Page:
The Mughal biryani was called pilaf for a long time. In fact, Ain-e-Akbari, which has a generous segment on the eating ethos of the royals, makes no difference between biryani and pilaf which came from the Ottoman Empire. King Darius is often credited to have created the modern-day pilaf as we know by using fragrance like rose, mace, cardamom and cinnamon which eventually became the framework for biryanis. Legend has it that even Mumtaz Mahal used a similar style along with the meat basting technique used in kebabs to keep the biryani moist, so it did not need any accompaniments. Although celebrated travel historian Al-Biruni, in his travelogue, mentions biryani-alikes in India relished by many kings even earlier, it was the Mughals who popularised the dish here by making it a military essential.
Can one assume then that the Mopla Kozhi biryani or Thalassery biryani is the oldest member of the biryani book? Anthropologists believe that could have been the case, given the way Mappila biryani is cooked which is by the use of dum – an art that existed before the Mughals popularised the form – and the short-grained rice called jeerakashala, which gives the dish its aroma. However, food historians bracket the birth of biryani between mid-1500 to mid-1600.
Other models suggest it was the pilaf that evolved into biryani, and going by the diary of empress Noor Jahan, the name was given to distinguish the vegetarian fare from the non-vegetarian. Through that period, biryani was often garnished with fried onions and mint while pilaf came generously garnished with rose or pomegranate. The use of ittar (perfume) was introduced by the queen to mask the meaty aroma so the Hindu nobles could eat along with the king.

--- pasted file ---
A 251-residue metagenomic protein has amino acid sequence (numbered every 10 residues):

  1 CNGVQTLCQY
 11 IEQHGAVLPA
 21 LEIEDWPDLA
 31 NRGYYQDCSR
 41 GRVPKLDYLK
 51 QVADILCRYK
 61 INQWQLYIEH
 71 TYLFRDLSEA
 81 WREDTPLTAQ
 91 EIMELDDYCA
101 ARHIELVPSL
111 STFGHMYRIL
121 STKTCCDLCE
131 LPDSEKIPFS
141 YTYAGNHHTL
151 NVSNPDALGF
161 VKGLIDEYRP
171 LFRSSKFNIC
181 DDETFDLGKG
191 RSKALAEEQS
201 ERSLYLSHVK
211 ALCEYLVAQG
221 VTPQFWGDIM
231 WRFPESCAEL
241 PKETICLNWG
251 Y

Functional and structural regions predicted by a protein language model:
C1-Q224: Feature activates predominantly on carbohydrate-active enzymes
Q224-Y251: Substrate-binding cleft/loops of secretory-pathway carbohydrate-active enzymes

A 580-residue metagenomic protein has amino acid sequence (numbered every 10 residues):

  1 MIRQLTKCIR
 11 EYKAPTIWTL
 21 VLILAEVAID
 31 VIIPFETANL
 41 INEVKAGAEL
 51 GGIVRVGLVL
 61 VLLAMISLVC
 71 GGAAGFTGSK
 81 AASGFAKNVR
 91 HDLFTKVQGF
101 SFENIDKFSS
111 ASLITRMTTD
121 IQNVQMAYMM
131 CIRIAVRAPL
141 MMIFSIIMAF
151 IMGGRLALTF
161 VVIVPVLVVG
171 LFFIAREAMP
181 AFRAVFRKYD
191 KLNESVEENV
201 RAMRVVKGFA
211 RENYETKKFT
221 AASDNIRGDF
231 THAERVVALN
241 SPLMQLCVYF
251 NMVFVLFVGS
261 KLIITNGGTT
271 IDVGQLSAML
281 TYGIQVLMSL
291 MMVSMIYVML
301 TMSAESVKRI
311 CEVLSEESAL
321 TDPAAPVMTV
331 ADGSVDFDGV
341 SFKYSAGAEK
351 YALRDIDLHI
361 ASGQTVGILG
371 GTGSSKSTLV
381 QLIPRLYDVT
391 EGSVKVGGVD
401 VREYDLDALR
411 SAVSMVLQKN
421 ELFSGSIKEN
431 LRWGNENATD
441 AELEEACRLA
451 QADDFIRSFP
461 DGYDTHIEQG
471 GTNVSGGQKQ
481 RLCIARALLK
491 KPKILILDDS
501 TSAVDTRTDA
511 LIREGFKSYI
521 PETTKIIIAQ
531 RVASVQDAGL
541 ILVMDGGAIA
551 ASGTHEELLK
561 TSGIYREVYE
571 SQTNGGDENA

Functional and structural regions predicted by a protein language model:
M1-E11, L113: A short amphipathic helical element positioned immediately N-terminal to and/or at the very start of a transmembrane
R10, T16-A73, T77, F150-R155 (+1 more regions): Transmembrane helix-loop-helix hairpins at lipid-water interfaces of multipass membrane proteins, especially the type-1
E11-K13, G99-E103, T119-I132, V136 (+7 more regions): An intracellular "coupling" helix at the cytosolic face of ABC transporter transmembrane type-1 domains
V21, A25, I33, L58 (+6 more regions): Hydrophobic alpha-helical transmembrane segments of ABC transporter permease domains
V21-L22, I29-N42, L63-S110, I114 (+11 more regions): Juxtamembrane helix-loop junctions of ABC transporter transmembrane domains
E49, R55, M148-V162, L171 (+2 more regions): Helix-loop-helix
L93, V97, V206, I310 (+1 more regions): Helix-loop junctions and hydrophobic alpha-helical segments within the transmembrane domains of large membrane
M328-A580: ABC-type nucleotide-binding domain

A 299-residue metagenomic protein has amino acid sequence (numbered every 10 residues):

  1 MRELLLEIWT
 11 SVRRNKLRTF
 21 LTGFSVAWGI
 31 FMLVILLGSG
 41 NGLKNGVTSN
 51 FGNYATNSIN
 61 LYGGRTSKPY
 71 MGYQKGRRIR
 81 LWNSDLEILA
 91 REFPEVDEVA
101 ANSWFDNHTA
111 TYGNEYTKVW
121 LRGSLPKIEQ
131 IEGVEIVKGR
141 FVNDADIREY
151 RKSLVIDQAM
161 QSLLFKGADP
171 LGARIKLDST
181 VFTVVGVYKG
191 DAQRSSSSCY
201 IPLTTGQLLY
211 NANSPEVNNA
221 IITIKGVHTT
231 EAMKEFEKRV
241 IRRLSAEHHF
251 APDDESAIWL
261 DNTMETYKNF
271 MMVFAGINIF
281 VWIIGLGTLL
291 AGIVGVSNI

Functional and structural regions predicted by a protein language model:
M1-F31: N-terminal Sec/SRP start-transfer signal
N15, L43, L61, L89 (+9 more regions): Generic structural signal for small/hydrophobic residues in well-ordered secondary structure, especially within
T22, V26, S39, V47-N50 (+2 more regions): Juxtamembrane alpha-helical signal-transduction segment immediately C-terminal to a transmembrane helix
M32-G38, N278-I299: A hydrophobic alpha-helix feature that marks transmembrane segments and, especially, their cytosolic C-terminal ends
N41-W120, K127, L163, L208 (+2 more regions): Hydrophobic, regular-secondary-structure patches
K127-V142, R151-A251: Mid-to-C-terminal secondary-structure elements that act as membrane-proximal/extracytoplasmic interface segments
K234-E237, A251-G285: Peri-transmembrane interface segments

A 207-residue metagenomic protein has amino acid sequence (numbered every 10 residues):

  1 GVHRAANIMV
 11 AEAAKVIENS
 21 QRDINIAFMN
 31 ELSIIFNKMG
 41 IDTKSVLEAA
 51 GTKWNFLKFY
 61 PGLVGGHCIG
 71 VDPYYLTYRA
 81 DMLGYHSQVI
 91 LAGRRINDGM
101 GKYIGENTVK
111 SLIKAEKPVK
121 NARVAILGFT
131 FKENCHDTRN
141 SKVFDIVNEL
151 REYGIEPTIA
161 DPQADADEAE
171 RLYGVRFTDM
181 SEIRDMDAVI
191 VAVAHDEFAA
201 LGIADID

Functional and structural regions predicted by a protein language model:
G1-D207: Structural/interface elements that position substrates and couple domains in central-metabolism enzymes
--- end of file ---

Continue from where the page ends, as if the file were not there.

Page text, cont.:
Another quintessential favourite is the Hyderabad biryani, created after Aurangzeb appointed Niza-ul-Mulk as the new ruler of Hyderabad. It was Kacchi biryani perfected, and it led to the creation of almost 50 different recipes of biryani that could be made with fish, shrimp, quail and deer meat. The Kalyani Biryani, a legacy from the Kalyani Nawabs of Bidar (Karnataka), popularised the use of cubed beef and tomato-coriander flavour in biryani. Peshawari biryani, on the other hand, illustrated the use of red and white beans, Kabuli chana, black gram and green peas with cashew nuts, almonds, rose water and saffron to add a rich amalgamation of flavours.
It may be known as an indulgence of the nawabs, but some of the best versions of this Arabic dish come from the south, be it Ambur biryani which is cooked with Seeraga Samba rice, a traditional Tamil Nadu variety akin to the Arborio rice and lends a rich risotto-kind richness to the dish or the Dindigul curry biryani where the curry is used to flavour the rice before the meat is added. It was Calicut biryani, a favourite of Tipu Sultan, which introduced the art of serving biryani with vinegar-soaked pickles and papads fried in coconut oil, followed by the tomato-rich Bohri biryani that was served with beaten curd and rock salt.
“Biryani is a great culinary equaliser. The rich, the famous, the royal and the commoners love it, yet it is not served to guests,” noted the Portuguese priest Fra Sebastian Manrique while visiting the royal courts of India. A hundred years later, the king of Indian royal cuisine retains its status, loved by all and served to all!